The ship was powerful and large, built with a hard steel hull that could crash through Arctic ice up to a metre thick. Bustling with researchers working on any number of projects, day or night you’d find someone typing up notes at a workstation, collecting data, or working in labs on the lower deck. A well-stocked galley provided scientists and crew members with three hearty meals a day. You could get in a quick workout in the gym down below or go up to wander the open-air decks, where you could look at the stars or watch the polar bears.
For Gerard Otiniano, it was the experience of a lifetime.
Otiniano’s previous experience made him the perfect fit: He works on developing and calibrating climate proxies — geochemical or physical indicators of past climate that become archived in the geological record — at high latitude regions. Otiniano figures out the relationship between proxies and temperature, and then applies them to records that span vast periods of time.
Here, he would be collecting cores from the seabed that comprised thousands of years of sediment.
“I’d been interested in marine geosciences and oceanography, but I wasn’t sure how to get into the field,” says Otiniano, who has always worked in the terrestrial realm. “There’s so much interest surrounding it, so many great minds studying it. This was an exciting step for me.”
It was new for Professor Porter as well. He’s long been studying natural indicators of how the environment has changed on land over time, measuring ice cores, tree rings, amber, and permafrost to understand how temperatures have changed. The Arctic region is experiencing some of the most dramatic rates of climate change, and in reconstructions of past climate Porter has seen changes similar to what’s happening now: warming terrestrial regions that impacted the permafrost and destabilized the landscape.
“That research led me to the ocean, where I know the sea ice has been playing a big role in driving the warming trends. It has a huge impact on what the climate ends up being in the continental interiors as well,” says Porter, who notes its troubling effects on parts of Siberia and Alaska and Northwestern Canada. “The next question is: How much more could it change?”
“And, really, we can only answer that question by going back through the sediment.”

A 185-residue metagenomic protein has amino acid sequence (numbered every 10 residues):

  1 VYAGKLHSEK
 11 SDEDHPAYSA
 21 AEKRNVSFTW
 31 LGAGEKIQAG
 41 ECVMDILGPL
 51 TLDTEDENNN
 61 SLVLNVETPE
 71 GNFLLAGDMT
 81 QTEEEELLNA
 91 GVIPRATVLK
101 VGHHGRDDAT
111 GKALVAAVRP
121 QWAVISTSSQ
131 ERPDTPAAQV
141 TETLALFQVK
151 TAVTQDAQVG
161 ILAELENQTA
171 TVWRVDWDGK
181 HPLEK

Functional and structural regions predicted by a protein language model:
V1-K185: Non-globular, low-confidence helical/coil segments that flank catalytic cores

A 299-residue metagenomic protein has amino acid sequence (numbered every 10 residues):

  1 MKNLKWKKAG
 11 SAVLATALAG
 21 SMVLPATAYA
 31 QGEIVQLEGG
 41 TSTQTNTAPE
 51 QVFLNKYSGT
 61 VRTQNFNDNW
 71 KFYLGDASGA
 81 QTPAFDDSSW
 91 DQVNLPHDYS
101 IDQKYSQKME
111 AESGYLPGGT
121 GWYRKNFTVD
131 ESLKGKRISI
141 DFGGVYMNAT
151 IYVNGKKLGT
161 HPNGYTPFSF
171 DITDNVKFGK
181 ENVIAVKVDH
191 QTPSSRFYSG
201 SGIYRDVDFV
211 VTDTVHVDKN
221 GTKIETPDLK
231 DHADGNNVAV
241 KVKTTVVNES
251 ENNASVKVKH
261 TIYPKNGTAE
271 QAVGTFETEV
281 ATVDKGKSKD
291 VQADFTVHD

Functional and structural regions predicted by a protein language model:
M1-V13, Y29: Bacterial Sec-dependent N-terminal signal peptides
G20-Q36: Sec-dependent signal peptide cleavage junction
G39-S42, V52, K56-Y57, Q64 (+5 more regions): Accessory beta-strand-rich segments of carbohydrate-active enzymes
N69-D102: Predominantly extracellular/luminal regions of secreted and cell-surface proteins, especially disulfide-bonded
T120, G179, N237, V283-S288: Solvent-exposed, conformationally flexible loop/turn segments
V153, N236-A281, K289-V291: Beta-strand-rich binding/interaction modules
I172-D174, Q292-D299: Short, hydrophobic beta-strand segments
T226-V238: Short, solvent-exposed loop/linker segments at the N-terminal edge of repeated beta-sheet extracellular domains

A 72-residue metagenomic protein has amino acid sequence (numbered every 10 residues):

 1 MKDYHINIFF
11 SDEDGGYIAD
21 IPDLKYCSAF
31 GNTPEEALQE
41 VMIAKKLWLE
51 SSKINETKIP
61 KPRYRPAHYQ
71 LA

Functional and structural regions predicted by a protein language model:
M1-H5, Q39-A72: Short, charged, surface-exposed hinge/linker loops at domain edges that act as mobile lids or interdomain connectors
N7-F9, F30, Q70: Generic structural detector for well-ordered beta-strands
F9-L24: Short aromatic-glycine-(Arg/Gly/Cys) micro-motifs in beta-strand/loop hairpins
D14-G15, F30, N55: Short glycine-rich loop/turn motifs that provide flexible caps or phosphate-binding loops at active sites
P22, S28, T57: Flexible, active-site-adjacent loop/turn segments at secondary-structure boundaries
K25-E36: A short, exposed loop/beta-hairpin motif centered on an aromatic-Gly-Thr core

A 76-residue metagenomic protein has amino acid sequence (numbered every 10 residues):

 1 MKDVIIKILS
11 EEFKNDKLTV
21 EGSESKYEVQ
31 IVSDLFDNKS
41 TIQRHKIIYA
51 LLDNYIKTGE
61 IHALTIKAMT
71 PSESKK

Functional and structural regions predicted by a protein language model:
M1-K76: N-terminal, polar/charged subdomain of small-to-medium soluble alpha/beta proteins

So, they did.
The cruise sailed this past November, part of a project funded by the US National Science Foundation (NSF). For Dr. Robert Pickart, principal investigator and Senior Scientist in the Department of Physical Oceanography at the Woods Hole Oceanographic Institution (WHOI), the trip was intended to service a mooring that had been deployed in the Pacific Arctic Boundary Current on the continental slope of the Alaskan Beaufort Sea.
Pickart works in the Pacific Arctic addressing the ecosystem impacts of climate warming — particularly the consequences of the ocean’s physical changes such as sea ice loss, warming temperatures, and storminess. His research project began in the early 2000s and has enabled him to obtain a long-time record of changes in the Chukchi and the Alaskan and Canadian Beaufort Seas. Though his is the core project on these cruises, Pickart always accommodates ancillary programs and invites research teams to join.
“One of the exciting aspects of the ancillary programs is that collaborations naturally arise between the groups — including the work that Trevor and I will do together,” says Pickart. “This allows us to take a more system-wide approach to understanding Arctic climate change.”
On the 2022 cruise, seven projects were carried out, with researchers collecting information on everything from sea birds to black carbon to harmful algal blooms. Everyone was willing to lend a hand, and the researchers worked together to support each other’s projects.
“A lot of these opportunities come about in very spontaneous ways” Porter says, reflecting on the many collaborations he sees take place across the sciences. “We try to have as much of this as possible in the university setting, and we invite researchers from outside U of T to come in to interact with our students and faculty.”
“These types of interactions are really important to keep that cross-pollination, that exchange of ideas going.”
Porter’s own involvement came from a meeting initiated by Professor Kent Moore, a close colleague of Pickart who connected the two when Pickart visited UTSC to deliver a lecture as part of the Centre for Global Change Science’s Distinguished Lecturer Series. An expert in understanding the dynamical processes responsible for changing wind patterns, Moore works with Pickart in interpreting the data collected on these and other cruises to the region.